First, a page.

Oklahoma's embattled child welfare agency won a legal victory Friday.
A federal judge threw out part of the class action lawsuit against the Department of Human Services. But both DHS and the group suing them are calling this ruling a win.
The federal judge handed down a split decision. He sided with DHS, dismissing two claims, but it wasn't a clean sweep. So, the federal trial will continue.
DHS is praising one of its own and pointing to the abuse that was stopped in a home, as proof the system works.
Olivia Chaiterrakerra followed up on a tip to the state's abuse hotline. When no one would answer the door, she kept knocking.
When a woman finally responded, but wouldn't let her inside, she kept at it until she found a 5-year-old girl who was just 19 pounds. The mother of that little girl will now spend the next 20 years in prison.
DHS has long claimed it's been improving, since it sued in federal court back in 2008. The agency's attorneys asked a federal judge last month to throw out that lawsuit.
Now a federal judge has dismissed two civil rights claims.
He ruled there wasn't enough proof that DHS was hurting children's relationships with their biological parents and siblings.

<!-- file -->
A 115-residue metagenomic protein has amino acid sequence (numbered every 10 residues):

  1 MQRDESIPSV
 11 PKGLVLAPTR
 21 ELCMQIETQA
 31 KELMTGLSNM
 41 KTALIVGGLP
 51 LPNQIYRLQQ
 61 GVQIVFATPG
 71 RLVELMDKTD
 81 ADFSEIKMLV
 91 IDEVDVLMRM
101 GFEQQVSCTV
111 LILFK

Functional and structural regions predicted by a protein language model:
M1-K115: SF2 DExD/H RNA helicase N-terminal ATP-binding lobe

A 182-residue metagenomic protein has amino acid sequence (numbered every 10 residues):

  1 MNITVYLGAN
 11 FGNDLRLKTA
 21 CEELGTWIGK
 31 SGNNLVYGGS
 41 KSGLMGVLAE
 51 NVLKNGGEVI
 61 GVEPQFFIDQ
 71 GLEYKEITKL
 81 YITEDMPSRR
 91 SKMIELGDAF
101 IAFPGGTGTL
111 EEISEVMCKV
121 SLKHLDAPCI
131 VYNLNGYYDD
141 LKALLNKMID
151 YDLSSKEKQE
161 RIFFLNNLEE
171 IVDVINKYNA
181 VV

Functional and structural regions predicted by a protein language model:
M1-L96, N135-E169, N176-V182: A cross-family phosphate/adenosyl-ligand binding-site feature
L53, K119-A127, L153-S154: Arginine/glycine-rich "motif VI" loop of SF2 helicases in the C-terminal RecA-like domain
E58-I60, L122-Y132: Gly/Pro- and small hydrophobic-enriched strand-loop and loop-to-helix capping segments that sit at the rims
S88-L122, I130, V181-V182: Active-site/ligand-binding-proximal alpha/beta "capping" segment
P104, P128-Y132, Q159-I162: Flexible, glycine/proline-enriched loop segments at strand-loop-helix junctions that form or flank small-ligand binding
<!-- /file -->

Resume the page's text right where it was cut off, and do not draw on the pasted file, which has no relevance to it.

He also found that there wasn't enough proof that the children in state custody were being denied their due process rights. But the judge did rule in favor of the plaintiffs on one claim.
Children's Rights, the group suing DHS, claims its core argument is whether DHS is putting children in harm's way, because DHS workers have too many cases, and not enough safe homes for children.
Ruling against Children's Rights on this issue would have ended the case. But as it stands, a trial will move forward.
Children's Rights calls the ruling a "huge victory." DHS says it's pleased with the judge's decision and looks forward to taking the case to trial, February 21st, 2012.